The primary goal of this study was to investigate the influence of the Mindfulness Education Workbook, a 6-week mindfulness-based tool, on emotion regulation, inhibition, physical self-concept, resources, and connectedness to nature. Furthermore, we explored whether a difference in number of hours of mindfulness practice would affect the outcomes.
Ninety-one children from a public elementary school (M age = 9.74 years, SD = 0.76) participated in the study and were divided into three groups according to their respective school classes. The intervention group was divided into two groups that varied by number of hours of mindfulness practice: (a) mindfulness-plus and (b) mindfulness. In addition to biweekly training, the mindfulness-plus group also repeated a daily exercise. The passive control group received the standard school day instruction. The five concepts of emotion regulation, inhibition, physical self-concept, resources, and connectedness to nature were measured before and after the mindfulness intervention.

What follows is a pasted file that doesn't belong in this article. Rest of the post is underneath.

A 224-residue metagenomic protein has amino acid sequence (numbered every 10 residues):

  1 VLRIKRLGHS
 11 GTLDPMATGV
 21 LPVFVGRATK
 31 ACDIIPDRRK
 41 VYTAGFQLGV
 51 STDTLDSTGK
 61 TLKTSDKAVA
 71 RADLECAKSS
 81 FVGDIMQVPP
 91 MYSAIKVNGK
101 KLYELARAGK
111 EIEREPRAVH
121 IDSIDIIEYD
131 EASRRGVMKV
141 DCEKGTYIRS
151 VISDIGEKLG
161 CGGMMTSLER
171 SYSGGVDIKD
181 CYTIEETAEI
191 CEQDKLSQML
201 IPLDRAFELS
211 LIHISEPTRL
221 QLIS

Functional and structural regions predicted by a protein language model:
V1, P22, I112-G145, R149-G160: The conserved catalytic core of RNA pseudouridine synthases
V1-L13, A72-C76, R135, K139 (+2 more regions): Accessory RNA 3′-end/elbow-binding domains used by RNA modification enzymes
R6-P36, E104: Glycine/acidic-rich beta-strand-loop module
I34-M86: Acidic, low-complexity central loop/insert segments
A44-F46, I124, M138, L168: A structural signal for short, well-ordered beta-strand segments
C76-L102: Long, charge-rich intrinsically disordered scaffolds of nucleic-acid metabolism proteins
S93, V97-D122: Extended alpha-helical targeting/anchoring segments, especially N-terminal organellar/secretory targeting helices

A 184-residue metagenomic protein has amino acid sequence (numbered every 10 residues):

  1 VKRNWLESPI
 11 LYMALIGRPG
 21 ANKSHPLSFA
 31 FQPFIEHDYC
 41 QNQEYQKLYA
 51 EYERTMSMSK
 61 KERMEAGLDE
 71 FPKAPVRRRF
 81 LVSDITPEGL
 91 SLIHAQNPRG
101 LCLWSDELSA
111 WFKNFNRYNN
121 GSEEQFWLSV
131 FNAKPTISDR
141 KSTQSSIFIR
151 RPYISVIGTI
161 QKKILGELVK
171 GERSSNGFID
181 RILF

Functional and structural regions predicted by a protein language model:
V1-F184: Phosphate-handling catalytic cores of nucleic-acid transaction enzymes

For the measurement of emotion regulation, there was a significant effect in favor of the two mindfulness groups compared with the control group for the adaptive strategies in total as well as for their comprising emotions, anger, fear, and sadness, separately. Solely for the subscale mood elevation, the mindfulness-plus group showed significantly higher scores compared to the control group. Both mindfulness-plus and mindfulness groups varied from the control group on the measure of emotion regulation strategies, however not on the other four domains that were assessed (self-reports of resources, physical self-concept, and connectedness to nature as well as a mental task assessing inhibition). There was no evidence that the additional practice in the mindfulness-plus group significantly added to the intervention’s effectiveness.
The Mindfulness Education Workbook is a promising tool for elementary schools. Follow-up studies may provide further insights into the various effects of offering mindfulness training in schools. Further research with objective markers may also allow individual aspects under the umbrella term mindfulness to be investigated in more detail.
This study was not preregistered.